Let’s just accept it. Not one of us is going up to space this summer on some billionaire’s untaxed vanity spaceship. That’s why last month Jimmie’s in the Basement were kind enough to give us their record Star Demon & The Sky Goddess. Put out by the Ottumwa-based label Speak Up Records just over a month after Vol. 1, their expansive 20-song debut, Star Demon & The Sky Goddess continues their honest work of imagining what it might sound like to be able to travel the cosmos at will while standing beneath a shrinking American sky. Too far a reach? This band doesn’t really think so.
We are given little information about this record, except that it was recorded in “a basement somewhere on planet Earth.” And from its liftoff on “Star Demon,” this album burns a different kind of fuel. The only crystal clear objective the group seems to be after is capturing that ever-elusive and fatally pedantic “sonic mood.” (“It’s rock & roll for the basement of your soul” reads the album’s Bandcamp description.)
The tour guide throughout Star Demon & The Sky Goddess relays their messages of love and satellite communication with a breathless, kinda-stoned whisper. Melodic-leaning guitars and cosmic-keyed synths provide the landscape, the fuzzy consistency lending itself to a tonally diverse set of tracks. It’s all in here, from the prog-punk of “My Spaceship,” to the drifty campfire folk of “Moon With No Sun” and “Song For Earth Girl,” to the late-’90s Americana revivalism of “I Know Your Love.” The faux-sitar melody that holds “Land of A Thousand Eyes” together is that good-natured type of gaudy, like keeping that A Christmas Story lamp burning in your living room window all year long. “Midnight Queen” is as sinister as this collection gets, but even it, by the end, pulls itself into a theme from some space western soundtrack.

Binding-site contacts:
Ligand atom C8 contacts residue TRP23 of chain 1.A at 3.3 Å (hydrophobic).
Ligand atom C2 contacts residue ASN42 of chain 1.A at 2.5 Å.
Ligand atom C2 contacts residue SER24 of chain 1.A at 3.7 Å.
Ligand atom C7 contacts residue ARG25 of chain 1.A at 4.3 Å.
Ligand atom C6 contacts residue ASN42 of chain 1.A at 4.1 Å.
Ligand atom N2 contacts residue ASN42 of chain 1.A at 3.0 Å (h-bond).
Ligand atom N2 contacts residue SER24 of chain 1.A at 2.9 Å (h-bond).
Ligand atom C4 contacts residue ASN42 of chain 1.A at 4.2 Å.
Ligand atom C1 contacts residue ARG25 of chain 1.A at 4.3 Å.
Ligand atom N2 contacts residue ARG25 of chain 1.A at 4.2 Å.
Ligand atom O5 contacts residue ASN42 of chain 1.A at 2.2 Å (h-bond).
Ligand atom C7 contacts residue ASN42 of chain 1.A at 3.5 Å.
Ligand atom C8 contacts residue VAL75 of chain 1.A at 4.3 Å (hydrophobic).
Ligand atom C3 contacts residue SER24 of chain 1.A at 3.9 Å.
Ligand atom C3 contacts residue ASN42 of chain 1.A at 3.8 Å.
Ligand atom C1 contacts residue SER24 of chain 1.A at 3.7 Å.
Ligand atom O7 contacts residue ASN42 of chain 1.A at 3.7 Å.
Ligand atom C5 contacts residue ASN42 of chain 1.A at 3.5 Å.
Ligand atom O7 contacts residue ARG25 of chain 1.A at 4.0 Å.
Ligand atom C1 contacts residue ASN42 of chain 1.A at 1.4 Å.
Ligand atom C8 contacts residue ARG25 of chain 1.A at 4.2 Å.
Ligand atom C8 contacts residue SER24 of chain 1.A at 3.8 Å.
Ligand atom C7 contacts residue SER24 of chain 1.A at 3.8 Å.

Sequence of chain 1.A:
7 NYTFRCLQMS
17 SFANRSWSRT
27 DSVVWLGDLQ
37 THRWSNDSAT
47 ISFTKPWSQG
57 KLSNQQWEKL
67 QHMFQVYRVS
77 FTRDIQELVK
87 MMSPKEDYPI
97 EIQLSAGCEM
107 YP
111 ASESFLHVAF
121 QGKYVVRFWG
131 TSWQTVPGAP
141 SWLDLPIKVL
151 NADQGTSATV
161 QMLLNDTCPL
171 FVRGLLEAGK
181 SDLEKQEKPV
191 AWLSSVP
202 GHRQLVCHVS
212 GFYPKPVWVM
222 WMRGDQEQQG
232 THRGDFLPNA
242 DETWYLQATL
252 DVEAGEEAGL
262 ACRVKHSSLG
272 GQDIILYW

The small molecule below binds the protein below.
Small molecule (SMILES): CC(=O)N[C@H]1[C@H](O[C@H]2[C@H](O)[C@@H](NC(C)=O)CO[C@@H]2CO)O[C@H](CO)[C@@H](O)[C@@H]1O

When the “Sky Goddess” finally arrives, it’s clear that Jimmie’s in the Basement thinks that the music on Mars swirls. A lot. And that the guitars there are capable of deep, bone-shaking distortion. Also, they shred there. The album, at times, reaches for the heights of a cassette tape that has returned after travelling great distances on a spaceship’s dashboard. Do they ever reach it? What are Bezos and Branson really looking for up there? Can there really be love in space? You can just forget about asking your Alexa.
With Star Demon & The Sky Goddess, Jimmie’s in the Basement is pretty damn sure that when the sky is already falling, it’s best to just roll the tape. You’ll be glad they did.
This article was originally published in Little Village issue 297.